The Dropkick Murphys are a working man’s band. Despite their recent commercial success, the band has spent the past 15 years playing small pubs to the delight of their ever-growing fan base. It is the merging of traditional Celtic music and punk rock that has allowed them to transcend genres and age groups. And it is their tireless touring and dedication to their fans that has ranked them among the elite bands to have ever dabbled in punk rock.
The guitar tone of the Dropkick Murphys is by their own admission, the spawn of Les Pauls being cranked out of Marshall Stacks. The guitar tone is pure gritty, dirty, blue collar, beer soaked rock and roll. But it’s the use of mandolins, banjos, and bagpipes that pull the bands overall sound in a slightly different direction. Celtic rhythms often help to dictate the tempo and flow of Dropkick Murphys’ songs.
In the following interview, guitarist James Lynch gives us a tour of the gear that makes his tone, as well as insight to the making of the band’s new album.
Guitar.com: Let’s go over the gear you’re using these days.
James Lynch: Right now for guitars, I’ve got two 1981 Gibson Les Paul Standards. There’s one that I’ve been using for a very long time and I got so used to it that other guitars just didn’t feel right so I tracked down the exact same guitar for a backup. I don’t use any effects. I’ve been using Marshall JCM800 heads but recently we’ve been trying to get the stage volume down to save our ears so I’ve been using an Orange Rocker 30. I’ve been using the Orange the past few tours. I still like the Marshalls because they have a lot of personality but they can be inconsistent and the Orange is a little more stable.
Guitar.com: Simplicity, I like it.
Lynch: Yeah, I’m the last guy on stage to use a cord, everyone else uses a wireless. I’m a creature of habit, once I get things the way I like it, I don’t like to change anything.
Guitar.com: Tell me about this new album, “Going Out In Style” which came out March 1st.
Lynch: This was the first time we started the writing process with virtually nothing. We had a producer come to town and he was there for the first month. It was the first time I had worked with a producer. We just sat around the kitchen at Kelly’s house with acoustic guitars and got some ideas. Then we took those ideas to the practice studio for about a month. We had everything ready to go into the studio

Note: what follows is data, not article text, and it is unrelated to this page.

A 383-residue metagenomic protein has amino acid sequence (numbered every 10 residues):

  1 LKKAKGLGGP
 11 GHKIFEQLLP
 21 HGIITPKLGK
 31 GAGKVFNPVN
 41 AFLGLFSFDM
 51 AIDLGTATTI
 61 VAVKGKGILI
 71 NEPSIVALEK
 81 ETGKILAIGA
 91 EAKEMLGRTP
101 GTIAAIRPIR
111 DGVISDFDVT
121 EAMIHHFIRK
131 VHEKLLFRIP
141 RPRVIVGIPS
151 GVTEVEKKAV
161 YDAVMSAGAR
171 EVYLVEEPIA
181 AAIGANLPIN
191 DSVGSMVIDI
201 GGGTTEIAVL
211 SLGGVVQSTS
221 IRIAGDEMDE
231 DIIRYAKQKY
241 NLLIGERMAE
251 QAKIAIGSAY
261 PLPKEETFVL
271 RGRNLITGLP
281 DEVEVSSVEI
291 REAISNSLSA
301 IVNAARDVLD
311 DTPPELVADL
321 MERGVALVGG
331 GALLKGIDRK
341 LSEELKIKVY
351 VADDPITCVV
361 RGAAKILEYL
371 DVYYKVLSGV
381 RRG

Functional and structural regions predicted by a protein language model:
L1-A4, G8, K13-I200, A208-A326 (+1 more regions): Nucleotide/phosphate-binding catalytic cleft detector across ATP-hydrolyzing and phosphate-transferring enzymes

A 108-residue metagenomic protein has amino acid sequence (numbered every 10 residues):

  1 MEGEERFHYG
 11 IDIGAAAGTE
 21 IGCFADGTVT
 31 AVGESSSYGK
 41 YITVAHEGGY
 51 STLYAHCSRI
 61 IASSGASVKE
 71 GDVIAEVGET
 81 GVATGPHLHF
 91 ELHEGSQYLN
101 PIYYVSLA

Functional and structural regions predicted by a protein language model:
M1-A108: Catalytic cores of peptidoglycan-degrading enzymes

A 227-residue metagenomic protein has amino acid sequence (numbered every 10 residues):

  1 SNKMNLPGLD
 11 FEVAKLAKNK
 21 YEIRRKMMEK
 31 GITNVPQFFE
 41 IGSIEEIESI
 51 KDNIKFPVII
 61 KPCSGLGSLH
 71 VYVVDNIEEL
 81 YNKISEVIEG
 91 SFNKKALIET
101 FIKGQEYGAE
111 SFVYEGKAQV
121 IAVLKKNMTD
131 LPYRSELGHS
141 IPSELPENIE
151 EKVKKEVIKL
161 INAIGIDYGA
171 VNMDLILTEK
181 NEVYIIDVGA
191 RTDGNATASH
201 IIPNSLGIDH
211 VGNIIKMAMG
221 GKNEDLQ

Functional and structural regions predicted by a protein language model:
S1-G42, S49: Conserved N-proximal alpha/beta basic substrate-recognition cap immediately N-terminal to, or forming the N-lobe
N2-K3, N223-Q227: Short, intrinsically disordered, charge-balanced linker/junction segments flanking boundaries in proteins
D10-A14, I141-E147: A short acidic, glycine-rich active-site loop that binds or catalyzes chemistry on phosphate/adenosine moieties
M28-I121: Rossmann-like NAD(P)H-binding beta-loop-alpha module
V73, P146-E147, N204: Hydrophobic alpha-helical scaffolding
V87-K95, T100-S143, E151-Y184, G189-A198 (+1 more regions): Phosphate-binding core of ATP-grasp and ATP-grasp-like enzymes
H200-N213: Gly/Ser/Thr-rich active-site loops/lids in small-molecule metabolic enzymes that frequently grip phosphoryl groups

Guitar.com: How did you feel about working with a producer?
Lynch: I had a blast. It’s not something I ever thought I’d be interested in doing. But he’s probably been the most influential person to my guitar playing since my dad taught me how to play. He would help me out by making me do stuff that I didn’t know I could do on the guitar. And I learned a lot about the recording process that I never knew before. It was a really cool experience.
Guitar.com: What sort of things did he push you to do on this record that you had hang ups on before?
Lynch: I usually finish my rhythm track with the drum tracks but this is the first record I’ve made without Marc Orrell so I had to take up some of the leads which is something I never would have touched before.
Guitar.com: What is the most important lesson you’ve taken away from this new recording experience?
Lynch: I learned that when you are recording guitar, you have to do exactly what the drums are doing. I guess I’ve always known that to an extent but I learned that when you’re piling up guitar tracks that aren’t all playing the same thing, you wont get as good of tone as if you just have three guitars doing the exact same thing. This record sounds like there are more tracks than there actually are. We got the effect we were looking for using only a few guitars tracks.
Guitar.com: Punk rock is not really known for its guitar legends like some other genres. Who were some of the people who inspired you to pick up a guitar and what tones did you strive for in your playing?
Lynch: The Dropkick Murphys guitar tone has been all about the Les Pauls and Marshalls. My dad, first and foremost, was a guitar player and he taught me how to play. Steve Jones’ guitar sound on that Sex Pistols album (Anarchy in the UK) is just phenomenal and I think its one of the best guitar sounds on any record, punk or otherwise.
Guitar.com: You toured with the Pistols during their reunion tour. That must have been an experience.
Lynch: Yeah, that was absolutely unreal. Steve Jones actually ended up borrowing my shitty Epiphone guitar on that tour too.
Guitar.com: What’s the best advice you’ve ever gotten as far as your career in music goes?
Lynch: Once again, that would be my dad. He told me once that I don’t deserve to not give 110% every time I step out on stage. It was my decision to play guitar for a living and its my job to do it as best as I can every night.